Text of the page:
Yesterday I was musing about John Clare's poetry, and in particular the poem Emmonsails Heath In Winter. I've been looking at it again today, and several things strike me.
One (of course), is Clare's unorthodox use of English, such as "oddling crow in idle motion swing", which would seem to demand an "s" on the end of "crow" or "swing". Clare, though, was resistant to any attempts to tidy up his poetry, preferring it to more accurately reflect his humble rural origins. It's possible that nowadays (it might well have happened back then) he'd get accused of being a 'professional peasant', or some such, and with some other writers that might have validity. With Clare, though, the poems are often so personal that the idiosyncratic grammar, syntax and diction is an essential part of the whole. Maybe his poems attract me because, in my own, I tend to use very regular English, something to do, no doubt, with having been in a job that pretty much demands the same for the last 15 years or so. Whatever, the important thing is that Clare makes his idiosyncracies work.
Linked to that is his use of dialect words. One here, "bumbarrels", immediately jumps out. In fact it's a term still used in some parts of the country for Long-tailed Tits, and has to do with their domed nests, but it absolutely begs to be used here. Can you imagine the line working, in any way, with the proper name?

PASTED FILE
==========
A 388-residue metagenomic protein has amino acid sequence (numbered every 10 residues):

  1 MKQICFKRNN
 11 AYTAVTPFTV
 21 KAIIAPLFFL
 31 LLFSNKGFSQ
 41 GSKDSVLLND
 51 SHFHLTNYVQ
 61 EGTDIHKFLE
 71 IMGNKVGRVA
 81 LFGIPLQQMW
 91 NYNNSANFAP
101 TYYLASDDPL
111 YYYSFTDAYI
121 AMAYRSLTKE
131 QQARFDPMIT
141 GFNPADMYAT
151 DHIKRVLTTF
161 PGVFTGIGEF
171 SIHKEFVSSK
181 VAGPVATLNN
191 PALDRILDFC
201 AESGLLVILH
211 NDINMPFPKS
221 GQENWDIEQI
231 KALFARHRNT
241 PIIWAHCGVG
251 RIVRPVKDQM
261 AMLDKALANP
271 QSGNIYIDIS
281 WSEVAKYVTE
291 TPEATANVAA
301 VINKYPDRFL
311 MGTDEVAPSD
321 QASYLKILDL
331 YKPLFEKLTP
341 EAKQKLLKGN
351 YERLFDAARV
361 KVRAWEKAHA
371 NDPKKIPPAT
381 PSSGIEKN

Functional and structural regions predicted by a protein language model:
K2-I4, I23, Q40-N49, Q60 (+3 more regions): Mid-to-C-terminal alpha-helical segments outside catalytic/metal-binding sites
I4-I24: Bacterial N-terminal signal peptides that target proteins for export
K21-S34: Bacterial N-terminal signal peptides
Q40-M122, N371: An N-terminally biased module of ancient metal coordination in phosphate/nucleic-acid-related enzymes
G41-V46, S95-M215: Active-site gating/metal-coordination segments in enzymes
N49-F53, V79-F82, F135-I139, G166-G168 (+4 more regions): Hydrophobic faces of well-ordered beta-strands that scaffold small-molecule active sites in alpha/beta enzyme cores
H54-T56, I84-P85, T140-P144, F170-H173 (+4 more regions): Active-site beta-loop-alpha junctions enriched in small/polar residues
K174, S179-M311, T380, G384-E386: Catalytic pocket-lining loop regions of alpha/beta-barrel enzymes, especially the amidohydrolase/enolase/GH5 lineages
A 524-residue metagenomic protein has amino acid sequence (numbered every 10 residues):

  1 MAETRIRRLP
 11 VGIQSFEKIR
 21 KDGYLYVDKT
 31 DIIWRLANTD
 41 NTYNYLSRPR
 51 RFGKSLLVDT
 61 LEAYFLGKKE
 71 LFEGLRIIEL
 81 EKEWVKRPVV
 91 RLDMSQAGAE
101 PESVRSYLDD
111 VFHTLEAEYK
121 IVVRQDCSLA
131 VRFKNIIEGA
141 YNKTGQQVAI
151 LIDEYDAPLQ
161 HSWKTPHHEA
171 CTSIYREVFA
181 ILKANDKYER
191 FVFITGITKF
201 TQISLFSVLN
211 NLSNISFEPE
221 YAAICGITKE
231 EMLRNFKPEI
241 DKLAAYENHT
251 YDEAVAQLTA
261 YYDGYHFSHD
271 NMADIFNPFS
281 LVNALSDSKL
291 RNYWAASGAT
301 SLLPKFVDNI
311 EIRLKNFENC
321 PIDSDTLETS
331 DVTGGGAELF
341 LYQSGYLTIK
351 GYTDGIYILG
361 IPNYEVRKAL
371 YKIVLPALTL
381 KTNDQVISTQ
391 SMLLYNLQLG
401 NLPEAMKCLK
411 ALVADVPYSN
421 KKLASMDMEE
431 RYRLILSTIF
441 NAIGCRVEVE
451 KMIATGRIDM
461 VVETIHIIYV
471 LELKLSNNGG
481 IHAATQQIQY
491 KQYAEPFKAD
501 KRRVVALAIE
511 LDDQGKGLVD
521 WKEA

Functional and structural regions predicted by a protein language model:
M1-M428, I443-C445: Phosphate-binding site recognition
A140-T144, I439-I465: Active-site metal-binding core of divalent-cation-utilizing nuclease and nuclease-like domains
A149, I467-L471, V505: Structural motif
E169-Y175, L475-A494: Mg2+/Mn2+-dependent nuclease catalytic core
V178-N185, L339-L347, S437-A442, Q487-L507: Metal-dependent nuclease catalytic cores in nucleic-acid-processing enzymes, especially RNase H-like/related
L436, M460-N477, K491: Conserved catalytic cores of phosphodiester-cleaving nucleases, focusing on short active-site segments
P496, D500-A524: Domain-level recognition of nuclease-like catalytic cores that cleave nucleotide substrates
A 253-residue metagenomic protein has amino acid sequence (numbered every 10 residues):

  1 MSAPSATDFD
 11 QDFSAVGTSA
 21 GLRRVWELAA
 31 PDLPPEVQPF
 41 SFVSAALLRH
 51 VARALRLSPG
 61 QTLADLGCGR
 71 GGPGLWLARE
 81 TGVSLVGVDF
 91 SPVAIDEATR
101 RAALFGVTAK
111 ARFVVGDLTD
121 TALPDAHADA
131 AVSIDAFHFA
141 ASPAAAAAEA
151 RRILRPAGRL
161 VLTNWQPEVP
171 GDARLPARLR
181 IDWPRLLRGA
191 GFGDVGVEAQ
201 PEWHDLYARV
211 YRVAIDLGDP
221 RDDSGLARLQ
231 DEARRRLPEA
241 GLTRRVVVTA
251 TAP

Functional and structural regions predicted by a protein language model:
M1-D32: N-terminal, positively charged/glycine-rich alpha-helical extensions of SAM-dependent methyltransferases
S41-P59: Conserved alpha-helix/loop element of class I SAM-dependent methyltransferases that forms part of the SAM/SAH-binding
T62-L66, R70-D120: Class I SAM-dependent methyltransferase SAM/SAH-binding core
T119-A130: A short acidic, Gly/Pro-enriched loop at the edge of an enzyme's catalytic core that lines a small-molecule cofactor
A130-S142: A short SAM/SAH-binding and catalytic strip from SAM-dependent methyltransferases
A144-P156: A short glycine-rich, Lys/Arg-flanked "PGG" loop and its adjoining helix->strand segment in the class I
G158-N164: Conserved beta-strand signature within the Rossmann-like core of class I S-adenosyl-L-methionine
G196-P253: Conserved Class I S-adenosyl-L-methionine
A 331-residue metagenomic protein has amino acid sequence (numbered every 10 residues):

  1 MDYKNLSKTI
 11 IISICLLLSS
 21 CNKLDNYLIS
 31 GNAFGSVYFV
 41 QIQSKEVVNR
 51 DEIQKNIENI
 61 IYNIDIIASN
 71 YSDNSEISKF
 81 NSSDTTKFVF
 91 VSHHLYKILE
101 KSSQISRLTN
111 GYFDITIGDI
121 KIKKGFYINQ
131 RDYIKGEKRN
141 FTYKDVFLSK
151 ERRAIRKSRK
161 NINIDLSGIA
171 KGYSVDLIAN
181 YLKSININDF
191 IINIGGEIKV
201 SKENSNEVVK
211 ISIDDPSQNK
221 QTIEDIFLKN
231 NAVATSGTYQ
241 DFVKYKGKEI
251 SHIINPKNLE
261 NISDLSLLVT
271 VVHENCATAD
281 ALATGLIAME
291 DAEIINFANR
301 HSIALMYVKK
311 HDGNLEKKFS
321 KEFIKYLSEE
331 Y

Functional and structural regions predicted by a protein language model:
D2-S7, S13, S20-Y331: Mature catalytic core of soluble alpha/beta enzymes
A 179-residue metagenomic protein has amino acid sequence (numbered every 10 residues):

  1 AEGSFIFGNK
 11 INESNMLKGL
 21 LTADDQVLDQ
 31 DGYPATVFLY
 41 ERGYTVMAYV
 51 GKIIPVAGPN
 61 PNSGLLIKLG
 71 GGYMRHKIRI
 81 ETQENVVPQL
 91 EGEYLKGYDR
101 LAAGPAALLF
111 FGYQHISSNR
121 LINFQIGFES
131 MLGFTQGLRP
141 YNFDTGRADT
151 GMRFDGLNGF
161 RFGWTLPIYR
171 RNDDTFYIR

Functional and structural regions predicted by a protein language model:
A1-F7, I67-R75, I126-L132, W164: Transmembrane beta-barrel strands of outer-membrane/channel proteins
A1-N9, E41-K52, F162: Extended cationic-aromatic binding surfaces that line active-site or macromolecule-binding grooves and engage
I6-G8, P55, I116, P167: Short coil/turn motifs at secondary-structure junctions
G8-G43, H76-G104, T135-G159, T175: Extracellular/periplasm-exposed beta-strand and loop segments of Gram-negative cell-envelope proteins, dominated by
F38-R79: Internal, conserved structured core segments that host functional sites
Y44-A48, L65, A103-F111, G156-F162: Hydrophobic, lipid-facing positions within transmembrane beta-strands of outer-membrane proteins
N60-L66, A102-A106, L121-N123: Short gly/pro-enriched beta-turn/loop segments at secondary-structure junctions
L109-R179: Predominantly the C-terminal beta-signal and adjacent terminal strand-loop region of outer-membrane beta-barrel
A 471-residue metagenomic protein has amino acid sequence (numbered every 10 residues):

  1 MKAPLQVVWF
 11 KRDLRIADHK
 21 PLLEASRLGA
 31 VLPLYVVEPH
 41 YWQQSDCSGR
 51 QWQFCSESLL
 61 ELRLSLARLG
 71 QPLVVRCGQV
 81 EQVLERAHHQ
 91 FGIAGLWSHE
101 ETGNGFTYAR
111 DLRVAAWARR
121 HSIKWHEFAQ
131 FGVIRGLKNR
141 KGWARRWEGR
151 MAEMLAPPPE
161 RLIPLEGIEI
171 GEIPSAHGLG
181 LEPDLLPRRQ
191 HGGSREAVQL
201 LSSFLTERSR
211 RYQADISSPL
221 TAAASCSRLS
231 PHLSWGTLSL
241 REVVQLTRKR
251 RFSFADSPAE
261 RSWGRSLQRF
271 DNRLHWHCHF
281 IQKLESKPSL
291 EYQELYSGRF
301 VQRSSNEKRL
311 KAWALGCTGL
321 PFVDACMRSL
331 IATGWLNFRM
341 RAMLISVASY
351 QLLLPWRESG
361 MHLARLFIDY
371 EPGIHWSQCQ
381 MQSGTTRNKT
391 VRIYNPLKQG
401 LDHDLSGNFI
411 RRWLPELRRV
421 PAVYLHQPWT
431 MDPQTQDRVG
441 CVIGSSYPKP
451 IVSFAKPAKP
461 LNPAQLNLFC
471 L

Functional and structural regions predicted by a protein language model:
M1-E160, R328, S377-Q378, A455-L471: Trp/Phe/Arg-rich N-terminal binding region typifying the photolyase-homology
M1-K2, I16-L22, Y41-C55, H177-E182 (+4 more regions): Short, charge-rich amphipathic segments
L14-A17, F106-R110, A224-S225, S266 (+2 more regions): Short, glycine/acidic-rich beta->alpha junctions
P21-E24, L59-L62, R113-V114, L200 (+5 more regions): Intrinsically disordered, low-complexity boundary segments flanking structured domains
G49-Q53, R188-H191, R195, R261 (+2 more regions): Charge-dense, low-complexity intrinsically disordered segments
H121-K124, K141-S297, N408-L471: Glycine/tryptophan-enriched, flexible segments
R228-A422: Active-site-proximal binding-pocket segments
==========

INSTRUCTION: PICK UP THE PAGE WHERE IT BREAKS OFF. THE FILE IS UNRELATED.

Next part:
Finally, I like the fact that, in nature poems such as this one, there's no visible attempt to press-gang the birds and animals into service as metaphors. Sometimes, often maybe, they are, but the reader is allowed to do that work, to impose their own meaning on them. Clare simply gets on with observing very acutely. I like the use of the last two birds mentioned. Fieldfares are not only emblematic of the freezing English countryside (and the fields round here are still full of them in winter), they're one of the few birds that seem to actively like winter, standing there with their chests puffed out defiantly. Of course, coming from Scandinavia, our puny winters are probably something to be laughed at. The "coy bumbarrels", on the other hand, are the sort of small birds that suffer terribly in bad weather, and which band together to survive, often relying on each other's body heat to get through the cold nights. Whenever I read the poem I find myself thinking that maybe Clare was identifying himself with both birds - the Fieldfare he'd like to be, taking whatever was thrown at him, and the Long-tailed Tits, at the mercy of a cruel world and doomed for certain if left isolated.